Provide the HPFL test and exploration laboratory

High Performance Futures Laboratory
Two racks of hardware in the High Performance Futures Laboratory. The HPFL provides hardware and software infrastructure for testing and evaluating emerging technologies.

Since 2014, CISL has operated its High Performance Futures Laboratory (HPFL) which is comprised of small, experimental systems located both at the Mesa Lab facility and at the NWSC. The HPFL is a flexible, multi-system testbed where NCAR staff and collaborators can evaluate new hardware and software that represent experimental or emerging technologies and/or that may be part of future production systems. Initially focused on computational technologies, the HPFL was expanded during FY2016 to include storage, I/O, and data archive test resources.

The High Performance Futures Lab is intended to provide strategic opportunities for NCAR staff and collaborators to gain valuable experience with emerging hardware and software technologies, and CISL also uses it to study and mitigate risks arising from new technologies. New HPC and storage technologies such as high-performance stacked and non-volatile memory, and hybrid solid-state and non-volatile disk technologies are rapidly transforming the HPC and storage landscape. Such technologies are poised to transform system architectures by introducing additional layers of memory, a hierarchy of I/O devices, as well as tighter integration of those technologies with computing elements. CISL is using the HPFL and vendor partnerships, such as the SGI-NCAR Joint Center of Excellence and the Intel Parallel Computing Center, to learn how to apply these technologies effectively to atmospheric and geoscience applications and to meet the data requirements of future systems and applications.

The HPFL provides a ready-to-use environment where cutting-edge technology can be deployed and tested by system administrators, consulting staff, and computational scientists. Current research is examining areas such as heterogeneous architectures, GPGPUs, coprocessors, resource managers, job schedulers, Message Passing Interface (MPI) software, benchmarks, performance tuning, file systems, and a variety of computation- and I/O-intensive applications.

HPFL status

CISL continued operating and enhancing the HPFL during FY2016. By year end, the HPFL contained test platforms that included Intel’s new Xeon E5 v4 (Broadwell) and Phi (Knights Landing) processors, Mellanox EDR InfiniBand and Intel OmniPath high-speed interconnect technologies, 40-gigabit Ethernet, and SGI’s UV300 large-shared-memory system. Additionally, CISL added an I/O innovation component to the Lab that is focused on storage futures, I/O optimization, and better data-hosting services. This I/O component included SSD technology, Data Direct Networks (DDN) storage systems, and a test environment for new HPSS releases with HPSS on Linux and rolling upgrades to the NCAR HPSS archive.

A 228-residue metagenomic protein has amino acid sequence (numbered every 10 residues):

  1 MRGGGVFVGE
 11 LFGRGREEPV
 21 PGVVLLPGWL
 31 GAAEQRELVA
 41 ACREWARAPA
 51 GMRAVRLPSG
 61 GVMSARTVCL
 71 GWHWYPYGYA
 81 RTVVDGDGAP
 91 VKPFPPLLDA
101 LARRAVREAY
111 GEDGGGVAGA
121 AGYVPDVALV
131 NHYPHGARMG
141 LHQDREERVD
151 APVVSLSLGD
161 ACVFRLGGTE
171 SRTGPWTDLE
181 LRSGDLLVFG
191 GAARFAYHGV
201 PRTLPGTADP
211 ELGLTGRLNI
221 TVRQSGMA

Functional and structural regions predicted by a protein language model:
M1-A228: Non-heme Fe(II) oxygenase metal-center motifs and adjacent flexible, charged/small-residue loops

HPFL software evaluation activities in FY2016 included testing of operating systems and their management (Salt, CentOS), resource managers (SLURM, PBS Professional), MPI implementations (Intel MPI, OpenMPI, MPICH-3, and MVAPICH), containers (Docker), the Spectrum Scale (formerly GPFS) and Lustre parallel file systems, DDN’s Infinite Memory Engine (IME), and an HPSS test environment. The HPFL also served as an initial NWSC-2 software test environment prior to the delivery of the NWSC-2 test system named Laramie.

HPFL and NWSC-2a/NWSC-2b procurements

New non-volatile memory and many-core technologies, some examples of which were tested in the HPFL during FY2016, are key components of the NWSC-2a and NWSC-2b procurements planned for the upcoming year. While NWSC-2a will be focused primarily on acquiring a production-quality data analysis and visualization platform to replace the existing Geyser and Caldera systems, it will also include GPUs, large shared-memory nodes for in-memory computation, and non-volatile memory, SSD, and/or burst-buffer hardware and software for accelerating the I/O operations critical to analyzing large datasets. The NWSC-2b procurement will look more toward an experimental computational-accelerator-based system utilizing many-core technologies. NWSC-2b will help NCAR evaluate the efficacy of alternate processor technologies for use by geoscience codes and to advance our understanding of how such technologies perform and can be managed in a semi-production computational environment.


CISL's HPFL is made possible by NSF Core funds and through partnerships with and equipment donations from leading HPC and storage vendors.